Loosely regulated, charter schools pose fiscal risk (by Jonathan Pelto)
This article was first published in The Hill newspaper of Washington D.C. You can read and comment on the article at: http://origin-nyi.thehill.com/blogs/pundits-blog/education/303815-loosely-regulated-charter-schools-pose-fiscal-risk?amp
While the subprime mortgage crisis remains the epitome of what occurs when greed and corruption go unchecked, a growing number of experts and observers are warning that a new economic scandal is taking shape in the United States.
In an article published earlier this month, Business Insider observed:
“We just got even more evidence supporting the theory that charter schools are America’s new subprime mortgages.”
The magazine wrote:
The Office of the Inspector General (OIG) released the results of a damning audit of the charter school industry which found that charter schools’ relationships with their management organizations pose a significant risk to the aim of the Department of Education.The findings in the audit, specifically in regard to charter school relationships with CMOs, echo the findings of a 2015 study that warned of an impending bubble similar to that of the subprime-mortgage crisis one of the authors, Preston C. Green III, told Business Insider.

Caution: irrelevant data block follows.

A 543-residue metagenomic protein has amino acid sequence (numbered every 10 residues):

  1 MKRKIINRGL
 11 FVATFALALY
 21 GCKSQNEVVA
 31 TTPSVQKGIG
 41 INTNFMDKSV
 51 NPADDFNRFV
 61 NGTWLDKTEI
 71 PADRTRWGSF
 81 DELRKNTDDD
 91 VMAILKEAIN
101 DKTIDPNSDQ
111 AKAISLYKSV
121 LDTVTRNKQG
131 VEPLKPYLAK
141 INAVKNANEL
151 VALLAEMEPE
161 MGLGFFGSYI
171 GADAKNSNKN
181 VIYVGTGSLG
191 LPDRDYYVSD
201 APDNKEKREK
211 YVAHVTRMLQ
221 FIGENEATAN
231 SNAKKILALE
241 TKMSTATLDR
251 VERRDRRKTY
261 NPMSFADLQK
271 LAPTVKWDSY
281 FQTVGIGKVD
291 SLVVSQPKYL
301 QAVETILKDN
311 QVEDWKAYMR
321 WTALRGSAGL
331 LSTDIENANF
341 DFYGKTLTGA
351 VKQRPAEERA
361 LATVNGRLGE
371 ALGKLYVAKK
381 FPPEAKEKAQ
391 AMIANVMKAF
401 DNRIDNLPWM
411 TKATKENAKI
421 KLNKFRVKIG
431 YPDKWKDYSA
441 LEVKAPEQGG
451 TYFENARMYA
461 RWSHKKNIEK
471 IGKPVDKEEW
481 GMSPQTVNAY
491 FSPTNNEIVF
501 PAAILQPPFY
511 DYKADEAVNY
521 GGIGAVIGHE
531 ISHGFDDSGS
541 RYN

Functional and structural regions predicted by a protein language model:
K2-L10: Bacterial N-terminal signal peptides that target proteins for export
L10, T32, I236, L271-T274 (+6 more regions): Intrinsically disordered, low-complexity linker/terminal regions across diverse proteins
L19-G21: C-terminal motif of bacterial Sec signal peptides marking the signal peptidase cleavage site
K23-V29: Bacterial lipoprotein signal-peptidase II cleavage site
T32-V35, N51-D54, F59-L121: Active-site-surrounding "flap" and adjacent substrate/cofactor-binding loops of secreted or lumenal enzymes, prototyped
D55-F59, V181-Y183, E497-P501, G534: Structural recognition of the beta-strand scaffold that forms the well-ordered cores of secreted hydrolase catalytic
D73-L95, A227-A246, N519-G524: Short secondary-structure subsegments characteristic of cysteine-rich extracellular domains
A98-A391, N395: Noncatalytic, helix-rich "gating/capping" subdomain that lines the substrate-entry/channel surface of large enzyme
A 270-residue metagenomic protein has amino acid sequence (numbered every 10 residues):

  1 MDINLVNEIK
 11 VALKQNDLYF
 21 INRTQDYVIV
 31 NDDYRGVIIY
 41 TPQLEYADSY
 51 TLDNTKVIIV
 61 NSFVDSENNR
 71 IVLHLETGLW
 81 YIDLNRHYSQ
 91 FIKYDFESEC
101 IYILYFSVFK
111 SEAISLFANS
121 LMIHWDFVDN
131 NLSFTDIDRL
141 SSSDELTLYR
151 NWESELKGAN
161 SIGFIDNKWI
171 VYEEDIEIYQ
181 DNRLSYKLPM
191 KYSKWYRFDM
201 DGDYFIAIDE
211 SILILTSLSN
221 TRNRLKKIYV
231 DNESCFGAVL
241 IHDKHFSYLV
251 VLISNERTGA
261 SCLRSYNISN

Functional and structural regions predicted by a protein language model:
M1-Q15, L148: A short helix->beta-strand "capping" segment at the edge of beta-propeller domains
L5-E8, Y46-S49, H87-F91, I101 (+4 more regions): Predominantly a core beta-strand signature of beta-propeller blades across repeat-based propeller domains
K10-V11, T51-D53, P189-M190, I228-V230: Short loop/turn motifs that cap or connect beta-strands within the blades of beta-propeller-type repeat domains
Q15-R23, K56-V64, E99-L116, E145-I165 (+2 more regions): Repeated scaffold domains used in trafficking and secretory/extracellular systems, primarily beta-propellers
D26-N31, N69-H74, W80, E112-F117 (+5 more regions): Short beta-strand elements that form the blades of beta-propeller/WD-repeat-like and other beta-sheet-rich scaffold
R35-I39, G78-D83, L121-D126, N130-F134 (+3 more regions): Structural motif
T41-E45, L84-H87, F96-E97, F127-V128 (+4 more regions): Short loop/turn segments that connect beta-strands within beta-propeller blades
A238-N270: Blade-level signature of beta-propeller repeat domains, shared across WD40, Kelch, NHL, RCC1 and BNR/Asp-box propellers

With more than 6,700 charter schools spread across 42 states and the District of Columbia, fraudulent activities associated with the publicly funded, but privately owned, charter school industry have become the fodder for almost daily news stories.
According to an October 2015 investigation conducted by the Center for Media and Democracy (CMD), the federal government has spent more than $3.3 billion over the past two decades on the creation and maintenance of the charter school industry. CMD noted:
“The Department of Education is pushing for an unprecedented expansion of charterLoosely regulated, charter schools pose fiscal risk (by Jonathan Pelto) - Wait What?: